There are a number of aspects of food and the food industry as a whole that affect our health. This article will be the last of a three-part series where we briefly examined the economic impacts of food, the environmental variables, then finally, here, the nutritional considerations of the way we eat.
Up until about 10,000 years ago humans survived mainly on hunting and gathering. We were nomadic, moving our families and homes to where food was. We ate what was available and hunted what we could. There were many instances of feast and famine. The agricultural revolution changed all of that. Whether agriculture was developed as a necessary tool to support population growth, or population growth was an outcome of agriculture is left to question. But what’s for certain is that after millions of years of human existence, the way we eat has been forever changed.
Nutritional Considerations and Our Choices
In his book Sapiens historian and author Yuval Noah Harari argues that early human hunter-gatherers had a much broader selection of foods than we do. Their diet consisted of a wide variety of fruits, nuts, various game meat, and vegetation. According to Harari, an unintended consequence of the agricultural revolution is an albeit more abundant, but less varied food pallet. However, some experts would argue that we have a wide variety of choices, but various aspects of culture, economics, and social norms have created a narrow field (food pun intended) of options.
What is unequivocally true is that many Americans suffer from a lack of nutrition, despite having access to more calories than ever. According to the CDC, 10% of Americans are deficient in number of different micronutrients like B6, Iron, and Vitamins C and D. These deficiencies are caused by both digestive ailments and lack of balanced food intake. The CDC also reports that on any given day over 1/3 of US children and adolescents eat fast food. The average American consumes three lbs of sugar every week–well over the (somewhat inflated) recommended allowance of sugar per day.
We have the knowledge, for most people we have access to a variety of healthy foods, so why then is obesity on the rise and metabolic syndrome ever more common in our communities?
Confused and Hungry
Diets or programs with specific guidelines and themes for eating are prolific in our culture. As fitness professionals, we know that they all have similarities; calorie control, reduced sugar, decreased processing, and macronutrient balance among other features. There are shortfalls to these programs, for example, lack of proper habit development or attention to the negative relationship to foods or eating. But there is also an undeniable, and almost immutable force with which we must contend with regard to nutritional considerations: human behavior.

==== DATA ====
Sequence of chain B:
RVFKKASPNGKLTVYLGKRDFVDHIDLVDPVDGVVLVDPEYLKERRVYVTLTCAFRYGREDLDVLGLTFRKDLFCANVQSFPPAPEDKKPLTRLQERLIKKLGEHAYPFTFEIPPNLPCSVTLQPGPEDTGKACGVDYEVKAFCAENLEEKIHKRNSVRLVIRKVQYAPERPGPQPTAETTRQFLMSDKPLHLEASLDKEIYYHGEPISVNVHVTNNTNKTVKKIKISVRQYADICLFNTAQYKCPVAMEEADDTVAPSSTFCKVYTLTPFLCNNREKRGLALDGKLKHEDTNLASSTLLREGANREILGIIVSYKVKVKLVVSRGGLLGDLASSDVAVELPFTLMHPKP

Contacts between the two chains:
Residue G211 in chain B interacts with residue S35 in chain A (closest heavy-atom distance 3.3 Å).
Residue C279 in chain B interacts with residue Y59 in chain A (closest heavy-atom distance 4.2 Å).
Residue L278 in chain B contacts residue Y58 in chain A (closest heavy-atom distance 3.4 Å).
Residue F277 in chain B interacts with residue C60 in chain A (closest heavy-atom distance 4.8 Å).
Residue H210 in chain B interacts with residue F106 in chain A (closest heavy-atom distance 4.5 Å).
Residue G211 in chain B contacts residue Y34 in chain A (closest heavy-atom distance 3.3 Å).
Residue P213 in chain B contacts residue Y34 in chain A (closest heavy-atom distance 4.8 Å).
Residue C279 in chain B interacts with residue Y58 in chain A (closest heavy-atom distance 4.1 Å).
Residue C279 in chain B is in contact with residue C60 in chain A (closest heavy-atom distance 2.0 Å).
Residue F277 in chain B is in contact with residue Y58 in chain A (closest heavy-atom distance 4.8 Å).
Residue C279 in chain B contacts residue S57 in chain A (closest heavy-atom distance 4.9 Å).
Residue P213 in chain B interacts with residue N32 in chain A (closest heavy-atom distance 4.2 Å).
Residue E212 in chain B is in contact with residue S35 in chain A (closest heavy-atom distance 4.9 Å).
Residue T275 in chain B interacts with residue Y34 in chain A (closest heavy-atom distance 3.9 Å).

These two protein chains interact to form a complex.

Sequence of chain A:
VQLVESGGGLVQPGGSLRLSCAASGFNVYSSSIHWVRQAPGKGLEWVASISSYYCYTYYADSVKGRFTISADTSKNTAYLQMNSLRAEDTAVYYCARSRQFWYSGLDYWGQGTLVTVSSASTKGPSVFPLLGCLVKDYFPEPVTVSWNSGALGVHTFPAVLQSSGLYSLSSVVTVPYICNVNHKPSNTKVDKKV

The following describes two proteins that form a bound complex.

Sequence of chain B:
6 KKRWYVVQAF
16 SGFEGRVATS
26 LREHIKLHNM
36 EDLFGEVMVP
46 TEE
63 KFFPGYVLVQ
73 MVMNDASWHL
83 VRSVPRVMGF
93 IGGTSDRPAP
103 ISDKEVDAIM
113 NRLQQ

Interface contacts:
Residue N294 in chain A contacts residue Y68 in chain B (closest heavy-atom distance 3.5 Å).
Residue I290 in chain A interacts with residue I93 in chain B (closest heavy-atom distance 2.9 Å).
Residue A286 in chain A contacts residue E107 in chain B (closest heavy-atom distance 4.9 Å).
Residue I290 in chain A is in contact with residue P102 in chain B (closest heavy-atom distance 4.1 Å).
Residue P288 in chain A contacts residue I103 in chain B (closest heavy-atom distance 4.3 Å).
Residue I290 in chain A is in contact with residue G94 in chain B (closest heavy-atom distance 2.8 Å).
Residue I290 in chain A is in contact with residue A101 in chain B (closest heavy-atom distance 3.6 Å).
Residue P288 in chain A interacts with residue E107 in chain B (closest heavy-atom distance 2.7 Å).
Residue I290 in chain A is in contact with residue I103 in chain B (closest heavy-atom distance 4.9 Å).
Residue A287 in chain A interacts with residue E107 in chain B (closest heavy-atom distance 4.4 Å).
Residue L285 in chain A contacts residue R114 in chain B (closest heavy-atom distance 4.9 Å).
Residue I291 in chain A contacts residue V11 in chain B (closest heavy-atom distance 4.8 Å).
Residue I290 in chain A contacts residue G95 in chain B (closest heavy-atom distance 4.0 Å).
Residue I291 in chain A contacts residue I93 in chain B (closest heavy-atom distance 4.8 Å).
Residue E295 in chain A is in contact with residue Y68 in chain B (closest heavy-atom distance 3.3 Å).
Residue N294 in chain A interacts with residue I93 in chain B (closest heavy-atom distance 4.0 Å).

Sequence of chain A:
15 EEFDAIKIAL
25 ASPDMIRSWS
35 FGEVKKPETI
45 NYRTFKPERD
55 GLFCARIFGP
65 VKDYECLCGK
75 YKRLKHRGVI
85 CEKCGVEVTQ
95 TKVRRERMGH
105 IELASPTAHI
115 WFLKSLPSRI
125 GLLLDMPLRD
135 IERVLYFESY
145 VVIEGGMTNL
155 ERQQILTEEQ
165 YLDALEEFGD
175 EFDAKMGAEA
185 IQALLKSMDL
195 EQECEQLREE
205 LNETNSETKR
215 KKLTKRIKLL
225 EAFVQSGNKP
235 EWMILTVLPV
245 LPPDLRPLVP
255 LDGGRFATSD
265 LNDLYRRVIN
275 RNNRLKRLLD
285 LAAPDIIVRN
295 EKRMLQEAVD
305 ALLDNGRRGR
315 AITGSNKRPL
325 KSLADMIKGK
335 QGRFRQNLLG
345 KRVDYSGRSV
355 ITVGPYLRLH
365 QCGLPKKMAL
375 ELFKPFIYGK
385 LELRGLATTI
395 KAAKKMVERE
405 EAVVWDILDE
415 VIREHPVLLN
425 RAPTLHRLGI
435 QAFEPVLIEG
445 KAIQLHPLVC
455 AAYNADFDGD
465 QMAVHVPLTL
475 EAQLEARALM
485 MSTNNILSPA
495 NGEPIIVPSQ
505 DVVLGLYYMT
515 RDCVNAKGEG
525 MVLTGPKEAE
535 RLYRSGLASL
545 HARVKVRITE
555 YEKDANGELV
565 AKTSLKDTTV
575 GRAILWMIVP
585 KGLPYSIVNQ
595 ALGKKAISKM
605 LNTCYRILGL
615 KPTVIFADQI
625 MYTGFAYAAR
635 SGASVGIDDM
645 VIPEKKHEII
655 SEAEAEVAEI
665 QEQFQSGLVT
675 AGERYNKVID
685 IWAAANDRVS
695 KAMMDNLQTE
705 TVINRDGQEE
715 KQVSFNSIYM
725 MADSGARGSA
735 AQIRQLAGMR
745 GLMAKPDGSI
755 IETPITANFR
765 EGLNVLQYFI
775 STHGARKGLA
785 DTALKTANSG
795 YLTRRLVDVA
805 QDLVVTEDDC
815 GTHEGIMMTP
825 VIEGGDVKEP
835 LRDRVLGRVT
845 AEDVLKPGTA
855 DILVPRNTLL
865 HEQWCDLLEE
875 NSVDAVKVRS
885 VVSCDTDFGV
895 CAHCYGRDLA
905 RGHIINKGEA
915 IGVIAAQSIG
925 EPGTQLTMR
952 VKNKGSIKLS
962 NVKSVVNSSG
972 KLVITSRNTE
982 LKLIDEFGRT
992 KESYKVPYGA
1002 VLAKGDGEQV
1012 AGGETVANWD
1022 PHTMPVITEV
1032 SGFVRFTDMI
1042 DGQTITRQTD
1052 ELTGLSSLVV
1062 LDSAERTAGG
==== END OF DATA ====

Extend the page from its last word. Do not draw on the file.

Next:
We make approximately 35,000 decisions everyday, at least one every three seconds. Behavioral scientists suggest that over 90% of our decisions are left to our subconscious, and at the same time, we can easily suffer from what is called cognitive fatigue, also known as decision fatigue. So we can fight human nature, or try to leverage it.
That being said, using standard guidelines for macronutrient consumption is a popular, and generally effective way to help people maintain a balanced diet and healthy body weight. Ideally, carbohydrates, proteins, and fats can make up 50%, 30%, and 20% of someone’s intake respectively. Since we use approximately 20% of our calories simply to fuel our brain and base functions, carbohydrates and fats remain very important in our diet. Weight loss or weight gain objectives might require a different balance.
It’s also important to consider a balance of micronutrients. Some professionals spend years studying the makeup of various foods, proper balances, the hormonal effects of certain foods, not to mention the various additives that need to be considered. With an understanding that it might be hard to expect the average person to have an in-depth understanding of all of the vitamins and minerals that they need to balance in their diet, we can at least try to get a grasp on a few aspects.
For example, including whole grains, leafy greens, fresh fruits, and lean proteins. Vitamin A, Vitamin C, Calcium, Magnesium, and Iron are all important parts of a nutrient-dense, healthy diet and help to maintain functions like sight, blood pressure, scar healing, and hair growth.
What To Do
Often, too much information, like too many diet choices, can have an adverse effect on our clients, success. Choice overload, and another phenomenon called loss aversion, can prevent a person from even trying to develop better eating habits. Delivering simple guidelines like those in the “My Plate” guide make it simple and easy for the general public to interpret the proper balance of macro and micronutrients. Diets might never be perfect for most people, but keeping it simple can help us all succeed.